Exercises like jogging and swimming strengthen your cardiovascular system, which is important even if you are trying to put on muscle. While it shouldn’t be a main focus, it’s important not to cut out cardiovascular exercise completely because cardiovascular exercise delivers nutrients to your muscles.

Learn about our New Jersey Institute of Balance’s Nutrition and Weight Loss Management Services.

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Are You or Your Employees Suffering From an Injury? Let Us Help!

Injured Man Seeking TreatmentAn injury suffered at work can be a heavy burden on your life. After an incident, you may be unable to perform your work effectively — or at all. Yard work, walking the dog, and other everyday tasks can feel difficult or impossible. Maybe you’re even banned from certain activities to avoid risking your workers’ compensation benefits or further injury.

Luckily, work-related injuries are not the end, and they don’t have to be a costly drain on an employer’s resources. Let New Jersey Institute of Balance help, with one of our robust, comprehensive industrial rehabilitation programs.

Through each plan, you will work with our team of adept physical therapists to treat or prevent workplace-related injuries. We focus on creating industrial partners, working closely with employers to get their workers back on the job in an efficient, safe manner.

To accomplish this, our physical therapists provide hands-on, evidence-based treatment to our patients, and facilitate communication between the physician, employer, patient, and payer. When all parties are striving for a patient’s recovery, the patient’s time spent out of work can be drastically minimized.

Our post-injury programs include physical and hand therapy, work conditioning, functional capacity evaluations (or FCE’s), and functional progress notes (or functional discharge summaries) through the OccuPro system. For injury prevention within the workplace, we offer work site evaluations, online education and training, pre-placement/post-offer screening, and job demands analyses.

Our services are indispensable to both workers susceptible to or suffering from an injury and their employers. So come in to New Jersey Institute of Balance today, and see what our industrial rehabilitation program can do for you!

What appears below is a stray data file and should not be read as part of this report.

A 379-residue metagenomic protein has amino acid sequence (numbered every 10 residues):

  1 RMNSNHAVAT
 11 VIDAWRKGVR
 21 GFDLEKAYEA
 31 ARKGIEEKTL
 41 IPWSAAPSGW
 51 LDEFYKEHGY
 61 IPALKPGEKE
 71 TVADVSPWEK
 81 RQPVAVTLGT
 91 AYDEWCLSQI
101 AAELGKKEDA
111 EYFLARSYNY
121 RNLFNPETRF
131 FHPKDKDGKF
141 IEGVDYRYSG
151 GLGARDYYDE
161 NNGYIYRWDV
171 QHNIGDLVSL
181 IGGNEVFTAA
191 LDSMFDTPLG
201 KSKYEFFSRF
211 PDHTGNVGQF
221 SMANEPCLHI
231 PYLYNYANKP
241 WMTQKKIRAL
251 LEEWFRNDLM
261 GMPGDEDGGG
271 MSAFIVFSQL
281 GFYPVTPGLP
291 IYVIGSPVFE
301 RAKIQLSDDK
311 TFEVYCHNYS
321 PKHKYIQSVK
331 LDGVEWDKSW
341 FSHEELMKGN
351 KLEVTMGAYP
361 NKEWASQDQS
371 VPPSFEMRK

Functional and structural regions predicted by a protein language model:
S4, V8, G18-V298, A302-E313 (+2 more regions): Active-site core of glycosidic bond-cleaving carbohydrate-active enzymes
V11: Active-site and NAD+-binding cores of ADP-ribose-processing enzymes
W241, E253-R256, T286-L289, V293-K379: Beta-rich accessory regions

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Successful Treatments for Cervical and Shoulder Pain

Cervical and Shoulder PainPhysical Therapy Offers Relief

A common problem treated in Physical Therapy clinics is cervical pain combined with shoulder pain.  The patient may experience radiculopathy into either upper extremity, or pain radiating proximally into the suboccipital region or distally into the spine.  As with all effective treatment, addressing the cause of the problem leads to fast, effective relief for our patients.

A primary cause of cervical and shoulder pain is poor posture.  Many patients we treat work at a desk or computer terminal for eight or more hours a day, or 2,000 hours per year.  With time his or her posture will break down resulting in a forward head, rounded shoulders, and increased thoracic kyphosis.  If this process is not addressed, the patient may eventually experience degenerative cervical changes, cervical apophyseal disease, tightening of the anterior cervical musculature, rhomboid and upper trapezius muscle spasms and other permanent postural changes.

Poor Posture Causes Other Problems

Poor postural habits change the angle of the resting scapula on the thoracic cage.  This leads to impingement of the rotator cuff muscles (especially the supraspinatus) with shoulder elevation.

Try this yourself:

  1. Sit with good posture.  Shoulder blades are pulled back and down.  Low back is slightly arched into lordosis.  Eyes are looking forward and level.  Chin is up.  Raise your arms as high as you can.  This typically is close to 160 degrees or near vertical.
  2. Now sit with poor posture typical of patients we see in our treatment or exam rooms.  Slouch your low back.  Round your shoulders forward.  Let your chin and eyes drop forward.  Now try and raise your arms overhead.  Most people will experience a 60 degree decrease in range of motion or more.